Or Section 5 (Lower supervisory and technical occupations) with chemical process workers and railway construction workers?

Or even Section 7 (Routine occupations) with other drivers and cleaners?

Crappy_Modem
18th Mar 2001, 18:36
flange lubricator - OK...I may well take you up on that offer (if it was an offer?!)
You show me yours and I'll show you mine...drop me a line
CM

PS: What's the significance of having to have an inspector?

bird on the wire
18th Mar 2001, 21:01
there's people here working at one of those Kwik Fit type places fitting tires and ehxausts that earn 25% more than I do!

Good job I do it for love (or is that hours....?)

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they bought their tickets - they knew what they were getting into

Superpilut
18th Mar 2001, 21:22
Sorry to say this, but when a traindriver makes more thann I do, tough luck for me. I don't get frustrated by this. Of course we carry a lot of responsability, but I don't see myself or most other pilots as upper class academic skilled people. We just learned a skill and improve that during our whole career. It really doesn't take that much brain to become a pilot, admit it! The thing we probably have above standard is motivation and a great sense for responsability. But it says already enough if traindrivers are able to unite themselves better than airline pilots when the s**t hits the fan, doesn't it? If we are not able to form a group with the same goal, how do you want to force the employers to rise the payscale then? Indeed, as mentioned earlier, we are just enemies of ourselves and I reckon this situation will always remain. So we really are in a take-it-or-leave-it situation.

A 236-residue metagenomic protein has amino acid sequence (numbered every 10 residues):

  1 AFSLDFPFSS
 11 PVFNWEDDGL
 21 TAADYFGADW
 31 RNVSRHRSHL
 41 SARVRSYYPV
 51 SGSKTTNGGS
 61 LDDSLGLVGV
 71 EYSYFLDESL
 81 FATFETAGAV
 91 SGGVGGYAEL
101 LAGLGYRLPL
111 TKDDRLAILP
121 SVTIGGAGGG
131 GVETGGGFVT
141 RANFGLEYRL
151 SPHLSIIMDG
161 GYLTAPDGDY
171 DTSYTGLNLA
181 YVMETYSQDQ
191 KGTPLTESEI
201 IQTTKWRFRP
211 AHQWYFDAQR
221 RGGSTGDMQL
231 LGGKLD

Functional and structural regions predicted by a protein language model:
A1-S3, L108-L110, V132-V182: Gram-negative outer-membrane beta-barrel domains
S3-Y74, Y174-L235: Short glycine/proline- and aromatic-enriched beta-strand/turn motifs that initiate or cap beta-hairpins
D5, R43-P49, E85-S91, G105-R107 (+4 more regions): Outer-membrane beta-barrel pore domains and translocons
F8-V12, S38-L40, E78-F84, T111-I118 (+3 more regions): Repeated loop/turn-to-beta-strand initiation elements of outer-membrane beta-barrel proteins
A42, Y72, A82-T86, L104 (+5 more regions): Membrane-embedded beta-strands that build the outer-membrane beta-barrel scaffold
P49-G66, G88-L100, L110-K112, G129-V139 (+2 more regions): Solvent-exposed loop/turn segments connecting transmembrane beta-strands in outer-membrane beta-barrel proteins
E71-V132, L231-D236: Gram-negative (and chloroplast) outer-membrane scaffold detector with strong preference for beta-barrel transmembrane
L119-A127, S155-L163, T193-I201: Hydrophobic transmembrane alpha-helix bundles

I regret this of course, but that's just the way it is.
Cheers.

Paul Wesson
18th Mar 2001, 22:01
Dr Jekyll Median is around 21 700.

The Mil Pilots should read this thread. So many seem to feel that they are better off going to the airlines, when it's clear they should be joining London Underground!

It's interesting to note that train drivers/tube drivers can earn considerably more than most graduates, junior doctors, legal aid lawyers, teachers, nurses etc. Supply and demand was bound to create a situation like this. If, as the government wants, 50% of the population go into tertiary education then qualifications are meaningless whilst there is nobody to do the real work because everyone thinks that their degree entitles them to a living. Many quality jobs now require a post grad or 2.1 because everybody's got a degree.

Pilot's prices are likely to freeze in the event of a US led recession. Just read on Ceefax that there's a report saying execs are cutting back on flying Business Class. The effect will be felt as lay offs start and holidays and business flights are cancelled. I'm not sure I'd want to be in the training system right now.